April 28, 2022
While the spread of digital technologies and the growth of associated atypical forms of work are attracting increasing attention, little is known about the impact of these new forms of work on psychological well-being. This paper examines the effect of Uber diffusion on the mental health of drivers, taking advantage of the rollout of Uber across UK regions. We match individual-level information on health and sociodemographic characteristics from the UK Household Longitudinal Study (Understanding Society) between 2009 and 2019 with data on the diffusion of Uber across the country. We first show that Uber diffusion is positively associated with mental health, as measured by the General Health Questionnaire, in the population group of self-employed drivers. We argue that this positive correlation captures a selection effect (of comparatively healthier individuals into the category of self-employed drivers after Uber entry) and the omission of unobserved factors, rather than a causal effect. Indeed, we do not observe any improvement in mental health for workers who were already self-employed drivers before Uber entry. In parallel with this, among individuals who remained salaried drivers over time, our results suggest there may be a decline in mental health after Uber's introduction, probably because they feel the competition from Uber drivers.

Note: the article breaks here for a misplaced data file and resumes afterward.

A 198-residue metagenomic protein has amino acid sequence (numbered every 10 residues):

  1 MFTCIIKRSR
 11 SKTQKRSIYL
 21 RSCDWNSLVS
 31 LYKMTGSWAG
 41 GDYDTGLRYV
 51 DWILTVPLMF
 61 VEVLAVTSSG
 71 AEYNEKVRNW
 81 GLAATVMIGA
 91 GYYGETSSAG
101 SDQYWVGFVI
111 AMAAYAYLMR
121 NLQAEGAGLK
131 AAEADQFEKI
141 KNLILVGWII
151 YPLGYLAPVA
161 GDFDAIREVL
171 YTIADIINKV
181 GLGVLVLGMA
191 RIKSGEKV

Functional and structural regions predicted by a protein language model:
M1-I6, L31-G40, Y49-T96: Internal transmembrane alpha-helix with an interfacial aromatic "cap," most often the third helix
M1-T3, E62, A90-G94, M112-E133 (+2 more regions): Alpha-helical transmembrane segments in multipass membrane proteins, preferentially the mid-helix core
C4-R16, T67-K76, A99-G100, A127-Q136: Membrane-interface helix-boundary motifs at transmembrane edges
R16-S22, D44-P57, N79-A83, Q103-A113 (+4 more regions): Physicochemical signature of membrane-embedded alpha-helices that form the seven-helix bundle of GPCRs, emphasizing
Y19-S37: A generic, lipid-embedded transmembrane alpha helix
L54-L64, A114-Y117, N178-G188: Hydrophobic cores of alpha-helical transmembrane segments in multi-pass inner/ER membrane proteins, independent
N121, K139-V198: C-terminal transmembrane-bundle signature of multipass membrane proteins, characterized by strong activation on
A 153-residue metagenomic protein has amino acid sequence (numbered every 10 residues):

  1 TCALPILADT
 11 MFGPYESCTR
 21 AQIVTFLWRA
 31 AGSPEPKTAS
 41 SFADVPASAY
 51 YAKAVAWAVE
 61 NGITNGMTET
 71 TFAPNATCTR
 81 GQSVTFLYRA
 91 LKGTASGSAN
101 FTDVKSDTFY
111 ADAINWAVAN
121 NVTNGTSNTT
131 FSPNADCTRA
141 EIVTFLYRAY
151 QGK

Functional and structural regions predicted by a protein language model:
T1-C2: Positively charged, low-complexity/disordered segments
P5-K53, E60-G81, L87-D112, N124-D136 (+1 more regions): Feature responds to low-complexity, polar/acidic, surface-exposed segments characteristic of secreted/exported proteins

The effects of Uber diffusion on mental health in the UKBénédicte Apouey, Mark Stabile,
Research Paper - 20200215